Influencer Haley Kalil apologises for ‘let them eat cake’ Met Gala video

Influencer Haley Kalil apologises for ‘let them eat cake’ Met Gala video

Influencer Haley Kalil has issued an apology after facing backlash for a TikTok video of herself taken on the night of the 2024 Met Gala.

Last week, the social media star was criticised online after she posted a video of herself dressed up for this year’s Met Gala – which took place in New York City on Monday 6 May. In the clip, which is now deleted, Kalil could be seen in an elaborate, 18th century-style gown and headdress to commemorate the theme of the Met Gala, “Sleeping Beauties: Reawakening Fashion”.

Along with the video, the model chose an audio from Sofia Coppola’s 2006 film Marie Antoinette, in which actor Kirsten Dunst proclaims: “Let them eat cake!”

The viral clip was immediately described as “tone deaf” by critics online, who pointed out the irony of the lavish and expensive Met Gala occurring as pro-Palestine protestors organised outside the Metropolitan Museum of Art.

“Girl read the room,” one viewer wrote at the time, while another added: “The sound choice that you’re using is wild. We are truly living in a dystopian world.”

Kalil, who has 9.9m followers on the platform under the username @haleyybaylee, later took to TikTok to share a lengthy apology for the controversial clip.

“Hey, guys, I know what a lot of you guys want from me right now is answers, and I want nothing more than to give them to you. Hopefully, I can answer every question that you have about what happened on Monday night,” she began the video, which has been viewed nearly 30m times.

In the eight-minute video, Kalil explained that she was contacted by the E! Network to host its pre-Met Gala coverage at The Mark hotel in Manhattan. While she didn’t receive an invitation to the exclusive fashion event, where tickets start at $50,000 per person, the Sports Illustrated model maintained that she was nowhere near the actual Met Gala.

“The Met is one of the most exclusive events in all of fashion. You have to be hand-picked by Anna Wintour herself to go,” Kalil said, referring to the Vogue editor-in-chief, who carefully presides over every Met Gala guest list. “That’s the only way that you get there. I was not invited by Anna Wintour. I did not hold an actual invitation to the Met Gala. I was involved only as a host, meaning that the moment that the last attendee left the hotel, I went home and I watched the Met Gala coverage from my couch with my friends.”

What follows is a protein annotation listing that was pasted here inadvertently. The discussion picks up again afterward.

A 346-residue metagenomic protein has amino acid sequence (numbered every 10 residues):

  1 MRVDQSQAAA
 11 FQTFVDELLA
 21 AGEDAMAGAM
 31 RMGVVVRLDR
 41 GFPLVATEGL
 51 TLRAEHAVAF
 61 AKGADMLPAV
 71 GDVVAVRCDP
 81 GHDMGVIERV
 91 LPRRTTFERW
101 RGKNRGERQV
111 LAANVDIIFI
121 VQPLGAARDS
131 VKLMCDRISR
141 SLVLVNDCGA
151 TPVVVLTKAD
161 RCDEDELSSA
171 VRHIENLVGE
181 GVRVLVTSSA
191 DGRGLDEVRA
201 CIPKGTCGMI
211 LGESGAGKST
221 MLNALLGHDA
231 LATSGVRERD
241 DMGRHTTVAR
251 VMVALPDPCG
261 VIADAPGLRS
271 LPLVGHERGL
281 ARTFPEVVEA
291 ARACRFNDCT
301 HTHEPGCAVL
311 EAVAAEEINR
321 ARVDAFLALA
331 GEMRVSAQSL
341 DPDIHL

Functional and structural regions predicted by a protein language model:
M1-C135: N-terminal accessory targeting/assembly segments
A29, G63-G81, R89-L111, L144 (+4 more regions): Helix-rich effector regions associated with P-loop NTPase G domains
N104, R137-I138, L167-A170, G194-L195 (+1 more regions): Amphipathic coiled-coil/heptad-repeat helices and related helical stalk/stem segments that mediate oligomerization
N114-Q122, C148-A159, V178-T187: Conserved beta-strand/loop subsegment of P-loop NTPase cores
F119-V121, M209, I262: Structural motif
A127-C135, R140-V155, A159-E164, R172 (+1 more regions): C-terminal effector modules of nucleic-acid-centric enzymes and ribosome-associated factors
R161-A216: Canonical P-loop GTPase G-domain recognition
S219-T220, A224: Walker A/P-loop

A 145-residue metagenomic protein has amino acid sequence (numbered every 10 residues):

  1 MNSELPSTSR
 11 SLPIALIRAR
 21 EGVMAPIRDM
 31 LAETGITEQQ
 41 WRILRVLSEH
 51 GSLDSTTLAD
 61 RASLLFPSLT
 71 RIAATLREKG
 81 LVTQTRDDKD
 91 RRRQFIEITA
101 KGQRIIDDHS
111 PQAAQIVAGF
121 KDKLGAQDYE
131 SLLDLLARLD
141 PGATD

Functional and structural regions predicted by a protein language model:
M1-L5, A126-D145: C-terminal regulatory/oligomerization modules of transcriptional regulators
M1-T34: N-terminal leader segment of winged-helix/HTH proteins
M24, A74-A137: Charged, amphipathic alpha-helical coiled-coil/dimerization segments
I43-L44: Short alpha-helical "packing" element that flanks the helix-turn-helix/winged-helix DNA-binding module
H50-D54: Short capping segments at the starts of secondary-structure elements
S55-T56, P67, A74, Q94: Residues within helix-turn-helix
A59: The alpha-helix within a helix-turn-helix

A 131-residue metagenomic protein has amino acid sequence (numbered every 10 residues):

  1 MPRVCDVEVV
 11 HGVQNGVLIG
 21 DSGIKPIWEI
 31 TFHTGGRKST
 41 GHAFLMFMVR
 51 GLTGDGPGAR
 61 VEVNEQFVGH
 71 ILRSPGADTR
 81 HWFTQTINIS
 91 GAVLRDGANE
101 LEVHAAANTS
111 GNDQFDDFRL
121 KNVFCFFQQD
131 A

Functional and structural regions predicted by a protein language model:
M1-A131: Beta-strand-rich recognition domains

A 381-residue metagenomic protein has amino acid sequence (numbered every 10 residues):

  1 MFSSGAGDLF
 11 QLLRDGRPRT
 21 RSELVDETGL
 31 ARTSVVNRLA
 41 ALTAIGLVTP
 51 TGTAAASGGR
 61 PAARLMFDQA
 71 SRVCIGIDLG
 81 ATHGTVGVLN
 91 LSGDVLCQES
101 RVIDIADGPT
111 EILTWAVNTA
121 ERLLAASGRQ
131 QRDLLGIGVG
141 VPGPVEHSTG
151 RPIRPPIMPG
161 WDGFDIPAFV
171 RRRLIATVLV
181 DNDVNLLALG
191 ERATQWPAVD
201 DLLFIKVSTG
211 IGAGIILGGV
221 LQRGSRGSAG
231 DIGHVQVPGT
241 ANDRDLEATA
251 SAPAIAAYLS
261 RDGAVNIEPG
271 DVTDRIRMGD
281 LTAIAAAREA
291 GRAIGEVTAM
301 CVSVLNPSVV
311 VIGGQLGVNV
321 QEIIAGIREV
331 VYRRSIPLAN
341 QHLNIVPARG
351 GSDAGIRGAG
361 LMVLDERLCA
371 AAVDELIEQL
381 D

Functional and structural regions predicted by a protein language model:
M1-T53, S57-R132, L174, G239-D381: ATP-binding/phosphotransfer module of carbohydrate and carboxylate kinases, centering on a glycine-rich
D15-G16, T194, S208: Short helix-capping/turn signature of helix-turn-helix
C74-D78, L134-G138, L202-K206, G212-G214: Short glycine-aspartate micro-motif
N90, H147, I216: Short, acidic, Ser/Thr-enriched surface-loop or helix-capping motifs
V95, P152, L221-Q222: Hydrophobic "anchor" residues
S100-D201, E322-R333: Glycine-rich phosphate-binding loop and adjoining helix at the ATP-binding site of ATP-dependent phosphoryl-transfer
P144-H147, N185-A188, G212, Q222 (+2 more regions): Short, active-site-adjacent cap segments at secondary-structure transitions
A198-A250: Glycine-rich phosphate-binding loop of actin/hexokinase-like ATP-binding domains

Kalil shared that “one of [her] biggest dreams” since she was little has been to attend the Met Gala, which is why she jumped at the opportunity to create pre-Met Gala content for E!. She explained that her floral gown and headpiece were also custom designed by her friend, Marc Bouwer.

While addressing the backlash to the TikTok’s audio – which declared, “Let them eat cake” – the influencer admitted that she would’ve “never” used the audio snippet if she had known that it would offend viewers.

“First and foremost, before I say anything, I need to apologise,” Kalil said. “I am so, so, so sorry that I chose a sound that you guys could ever possibly feel was malicious in nature. If I had thought for even one second that the sound would be received that way, I never, ever, ever, ever, ever, ever would have used it.”

Haley Kalil poses outside The Mark Hotel for the 2024 Met Gala (Getty Images for The Mark Hotel)
Haley Kalil poses outside The Mark Hotel for the 2024 Met Gala (Getty Images for The Mark Hotel)